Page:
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Kubernetes vs. Rancher: The differences all devs should know

How are Kubernetes and Rancher related? Here are the basics developers need to know about Kubernetes and Rancher and how they can ultimately work together.

Many developers who are new to cloud-native development aren't sure of the difference between Kubernetes and Rancher. Do they need to choose one over the other? The truth is the two technologies are complementary -- not competitive -- and actual intersections between Kubernetes and Rancher are few and far between.

Kubernetes is a container orchestration technology. And Rancher is a technology for managing Kubernetes clusters. Let's explore this difference.

Kubernetes overview

Kubernetes is a container orchestration technology created by Google as the Borg project. Google donated Kubernetes to the Cloud Native Computing Foundation, where it resides today.

Kubernetes is a framework that allows a distributed application to run Docker containers on many virtual or physical computers in a controlled manner.

The basic organizational unit in Kubernetes is the cluster. A cluster will consist of a number of physical or virtual machines. A Kubernetes cluster will have its own set of users, administrators, namespaces, storage resources and security settings. The cluster is the entity in which your distributed microservices-based applications will run.

Rancher and Kubernetes clusters

Rancher is a technology for organizing and managing a number of Kubernetes clusters, as seen in the illustration below.

Rancher and Kubernetes clusters
Figure 1. Rancher and Kubernetes are complementary technologies for cluster management at scale.

It's not unusual for a company to run a host of Kubernetes clusters. And each cluster will have special configuration and access-control settings.

For example, one cluster might be accessible only to the accounting department, while another might be dedicated to the manufacturing department. When a company is managing only a handful of clusters, configuring access to a cluster can be done manually. But if a larger enterprise has hundreds of Kubernetes clusters, this requires a more streamlined approach to cluster management.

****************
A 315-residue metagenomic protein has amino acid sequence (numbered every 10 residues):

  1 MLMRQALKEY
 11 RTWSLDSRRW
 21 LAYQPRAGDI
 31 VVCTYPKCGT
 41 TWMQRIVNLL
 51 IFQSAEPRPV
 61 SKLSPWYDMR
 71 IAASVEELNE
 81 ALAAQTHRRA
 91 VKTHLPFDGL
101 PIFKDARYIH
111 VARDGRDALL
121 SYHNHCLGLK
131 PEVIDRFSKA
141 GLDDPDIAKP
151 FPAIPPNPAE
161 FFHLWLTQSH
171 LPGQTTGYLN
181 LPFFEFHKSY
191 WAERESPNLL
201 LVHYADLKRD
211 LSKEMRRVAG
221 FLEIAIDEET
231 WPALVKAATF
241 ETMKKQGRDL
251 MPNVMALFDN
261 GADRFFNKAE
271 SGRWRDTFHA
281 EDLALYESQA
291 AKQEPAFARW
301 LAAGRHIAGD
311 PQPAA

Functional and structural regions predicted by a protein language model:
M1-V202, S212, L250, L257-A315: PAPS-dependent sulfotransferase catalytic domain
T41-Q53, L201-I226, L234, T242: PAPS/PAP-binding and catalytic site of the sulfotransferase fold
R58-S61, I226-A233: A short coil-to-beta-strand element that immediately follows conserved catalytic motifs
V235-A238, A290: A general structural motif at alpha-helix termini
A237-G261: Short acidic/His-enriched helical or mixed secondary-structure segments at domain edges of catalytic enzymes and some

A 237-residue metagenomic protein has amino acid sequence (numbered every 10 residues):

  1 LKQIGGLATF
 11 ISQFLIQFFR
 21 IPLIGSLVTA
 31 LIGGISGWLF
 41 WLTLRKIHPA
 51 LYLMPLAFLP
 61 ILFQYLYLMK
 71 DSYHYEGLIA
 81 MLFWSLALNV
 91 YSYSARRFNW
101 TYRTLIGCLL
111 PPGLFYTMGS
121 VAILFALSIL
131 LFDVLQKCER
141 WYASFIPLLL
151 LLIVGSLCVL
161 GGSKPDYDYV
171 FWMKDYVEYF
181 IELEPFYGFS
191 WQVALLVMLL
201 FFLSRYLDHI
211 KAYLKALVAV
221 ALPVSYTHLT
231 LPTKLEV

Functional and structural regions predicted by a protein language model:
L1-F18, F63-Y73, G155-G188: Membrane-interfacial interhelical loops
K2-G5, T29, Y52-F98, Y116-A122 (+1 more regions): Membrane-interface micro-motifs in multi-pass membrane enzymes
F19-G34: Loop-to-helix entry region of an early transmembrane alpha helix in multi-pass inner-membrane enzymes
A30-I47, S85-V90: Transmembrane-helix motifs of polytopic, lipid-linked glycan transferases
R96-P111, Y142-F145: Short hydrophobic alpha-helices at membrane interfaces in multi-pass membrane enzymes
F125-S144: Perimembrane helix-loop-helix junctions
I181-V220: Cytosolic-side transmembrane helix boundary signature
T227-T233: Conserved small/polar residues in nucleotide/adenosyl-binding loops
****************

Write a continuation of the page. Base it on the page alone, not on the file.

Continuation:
This is where Rancher comes into play. With its management UI, users can make broad changes to a cluster or a group of clusters from a central location.

Kubernetes cluster
Figure 2. A Kubernetes cluster consists of many virtual or real machines.

For example, imagine that an employee has left your company and you need to revoke that employee's access to a particular cluster. One way to do it is through manual manipulation of the Kubernetes cluster. Manual manipulation is reasonable if the departed employee's access permissions apply to only a single cluster. If the employee has access to 10 clusters, an admin needs to fiddle with 10 clusters.

However, the admin could instead use Rancher to remove the user from all relevant clusters at once. Not only will the administrative process take less time, it will also be done with greater accuracy. Human intervention always runs the risk of causing human error. Rancher reduces the risk of human error.

The difference between Kubernetes and Rancher is that Kubernetes is a technology for managing containers organized under a cluster of virtual or physical machines. Rancher is a technology for managing Kubernetes clusters en masse. Both of these tools are important considerations for any organization building a cloud-native, DevOps technology stack.

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